Grade: Senior

#3191. The Price is Right?

Social Studies, level: Senior
Posted Mon Jul 26 16:49:06 PDT 2004 by Ed Walters (
Texas A & M at Commerce, Quinlan, Tx., U.S.A.
Materials Required: student vocabulary journals, pens/pencils/paper, classroom blackboard,copies of "A Primer on Gasoli
Activity Time: 1 class period and one homework assignment
Concepts Taught: critical thinking, cooperative learning

1. The teacher will provide both a copy of " A Primer on Gasoline Prices" and a worksheet to stimulate thoughtful reading. The following home work questions might serve as examples:

a. Based on the information given, what is the dollar (cent) amount that each of the 4 major price components of the 2002 average price? What are the likely amounts at $2.00 a gallon?

Component 2002 Price $2.00

Distribution/Marketing _________ __________
Refining costs/profits _________ __________
Federal/State Taxes _________ __________
Crude Oil _________ __________
Total _________ __________

b. Why are gasoline prices different from one time of the year to another
c. Why is the price of gasoline likely to be different in Dallas and Omaha?

2. A discussion of the homework reading and worksheet assignment will start the next class session. The discussion should also touch on supply/demand and the basic influences on demand. Included in the discussion would be an identification of new words for the vocabulary journals as well as those for the class generated "Word Wall"

3. The students will then be presented with the following question on the board: What do you think the American consumer can do about gasoline prices at the pump? After a short explanation of the question and the evaluation system the class would be given a predetermined time period (suggested: 10 minutes) to individually think about the question. As an aid to the thinking as well as an organizer for activities to follow, a worksheet with the these questions might be distributed:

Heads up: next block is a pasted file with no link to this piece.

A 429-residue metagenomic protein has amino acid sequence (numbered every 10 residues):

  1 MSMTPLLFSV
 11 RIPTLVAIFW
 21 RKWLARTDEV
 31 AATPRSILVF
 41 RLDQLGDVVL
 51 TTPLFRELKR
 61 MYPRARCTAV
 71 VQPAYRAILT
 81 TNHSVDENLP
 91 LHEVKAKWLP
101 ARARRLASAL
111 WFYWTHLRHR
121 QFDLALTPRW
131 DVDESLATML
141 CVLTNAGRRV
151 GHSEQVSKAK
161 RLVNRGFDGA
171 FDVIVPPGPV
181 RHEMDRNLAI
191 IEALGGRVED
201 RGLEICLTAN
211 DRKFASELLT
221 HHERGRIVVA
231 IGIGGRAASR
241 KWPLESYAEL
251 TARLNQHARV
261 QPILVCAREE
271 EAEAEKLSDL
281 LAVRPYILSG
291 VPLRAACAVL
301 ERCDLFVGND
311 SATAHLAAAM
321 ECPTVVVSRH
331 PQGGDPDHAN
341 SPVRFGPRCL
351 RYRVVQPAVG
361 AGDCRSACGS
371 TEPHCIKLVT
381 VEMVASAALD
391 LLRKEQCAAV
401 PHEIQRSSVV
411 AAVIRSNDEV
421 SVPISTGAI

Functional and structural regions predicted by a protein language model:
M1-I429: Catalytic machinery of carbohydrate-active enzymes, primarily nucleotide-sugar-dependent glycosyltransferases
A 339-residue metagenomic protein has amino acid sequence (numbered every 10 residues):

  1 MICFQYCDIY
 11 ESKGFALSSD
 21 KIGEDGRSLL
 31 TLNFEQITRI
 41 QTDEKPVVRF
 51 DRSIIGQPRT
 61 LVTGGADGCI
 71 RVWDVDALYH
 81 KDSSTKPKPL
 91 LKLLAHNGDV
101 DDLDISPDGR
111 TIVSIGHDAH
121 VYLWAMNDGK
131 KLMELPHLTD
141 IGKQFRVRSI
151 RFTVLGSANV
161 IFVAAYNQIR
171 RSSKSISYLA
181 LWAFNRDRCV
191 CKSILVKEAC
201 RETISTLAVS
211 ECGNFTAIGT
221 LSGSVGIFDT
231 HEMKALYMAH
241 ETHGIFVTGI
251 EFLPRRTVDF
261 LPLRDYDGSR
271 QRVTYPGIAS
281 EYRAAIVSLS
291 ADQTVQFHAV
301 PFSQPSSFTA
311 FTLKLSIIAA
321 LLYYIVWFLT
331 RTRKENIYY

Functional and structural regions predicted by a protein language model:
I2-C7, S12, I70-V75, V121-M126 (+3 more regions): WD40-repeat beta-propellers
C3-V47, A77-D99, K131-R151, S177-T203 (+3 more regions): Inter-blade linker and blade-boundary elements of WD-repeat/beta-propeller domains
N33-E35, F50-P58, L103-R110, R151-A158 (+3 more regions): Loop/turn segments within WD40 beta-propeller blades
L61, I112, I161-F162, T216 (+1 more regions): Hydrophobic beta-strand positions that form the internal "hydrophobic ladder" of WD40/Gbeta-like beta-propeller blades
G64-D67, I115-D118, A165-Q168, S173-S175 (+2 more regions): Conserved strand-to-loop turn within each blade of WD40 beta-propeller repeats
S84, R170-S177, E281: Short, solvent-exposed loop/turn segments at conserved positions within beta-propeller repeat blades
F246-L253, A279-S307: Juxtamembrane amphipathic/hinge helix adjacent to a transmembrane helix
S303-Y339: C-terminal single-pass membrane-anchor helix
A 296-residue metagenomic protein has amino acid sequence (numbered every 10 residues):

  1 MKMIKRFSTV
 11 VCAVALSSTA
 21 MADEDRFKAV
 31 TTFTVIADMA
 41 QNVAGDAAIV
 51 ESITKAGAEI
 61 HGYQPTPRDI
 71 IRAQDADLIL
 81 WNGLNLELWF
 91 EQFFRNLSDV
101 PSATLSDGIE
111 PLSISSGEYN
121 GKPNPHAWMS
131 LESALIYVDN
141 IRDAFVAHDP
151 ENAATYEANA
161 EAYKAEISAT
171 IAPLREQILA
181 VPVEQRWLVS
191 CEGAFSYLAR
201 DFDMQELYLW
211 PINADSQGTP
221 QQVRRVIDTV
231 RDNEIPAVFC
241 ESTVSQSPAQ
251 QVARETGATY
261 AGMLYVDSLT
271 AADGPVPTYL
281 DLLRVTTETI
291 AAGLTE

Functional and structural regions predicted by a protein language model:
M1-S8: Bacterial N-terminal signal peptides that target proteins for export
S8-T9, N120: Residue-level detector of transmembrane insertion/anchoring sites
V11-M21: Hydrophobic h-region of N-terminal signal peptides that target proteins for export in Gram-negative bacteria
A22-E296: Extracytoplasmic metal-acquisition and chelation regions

What can the consumer do to drive down prices at the pump?
Short term activities?
Long term activities?
Will these activities be effective?
Why or why not?

4. At the end of the time period each student would be paired with another student of greater or lesser ability for another predetermined time period (suggested: 10 minutes). The two students would be asked to come up with a cooperative response to the question to be presented to the class not to exceed 2 minutes in duration.

5. Each pair of students would then make their presentation to the class. If time permits the students could field questions on the response. Finally the teacher will sum up with the desired responses and field any additional questions.

Further Questions for Discussion:

-- How does the operation of the gasoline market compare to the popular conception of a free market?
-- How are the declining numbers of U.S. refineries affecting the price of gasoline?
-- What has been the historical impact of environmental programs on the gasoline market?
-- What role does OPEC play in the pricing of gasoline?
-- Are alternate fuels a possible solution to lower energy prices?
-- What impact will China likely have on the price of crude oil in the future?
-- How will the continuing merging/consolidating of major oil companies affect the price of gasoline?

Evaluation / Assessment:
Students will be evaluated based on the successful completion of the homework assignment, participation in class, the pairing discussion and the pairing presentation to the class.

Component, excise, significant, formulation, distribution, marketing, terminals, Ethanol, fluctuate, seasonality, wholesalers, inventories, volatile, commodities, proximity

Students can be reformed into foursomes from the start or after formulating a response as a twosome.

Additional Web Resources:

Price Elasticity

Gasoline Prices

Oil Refineries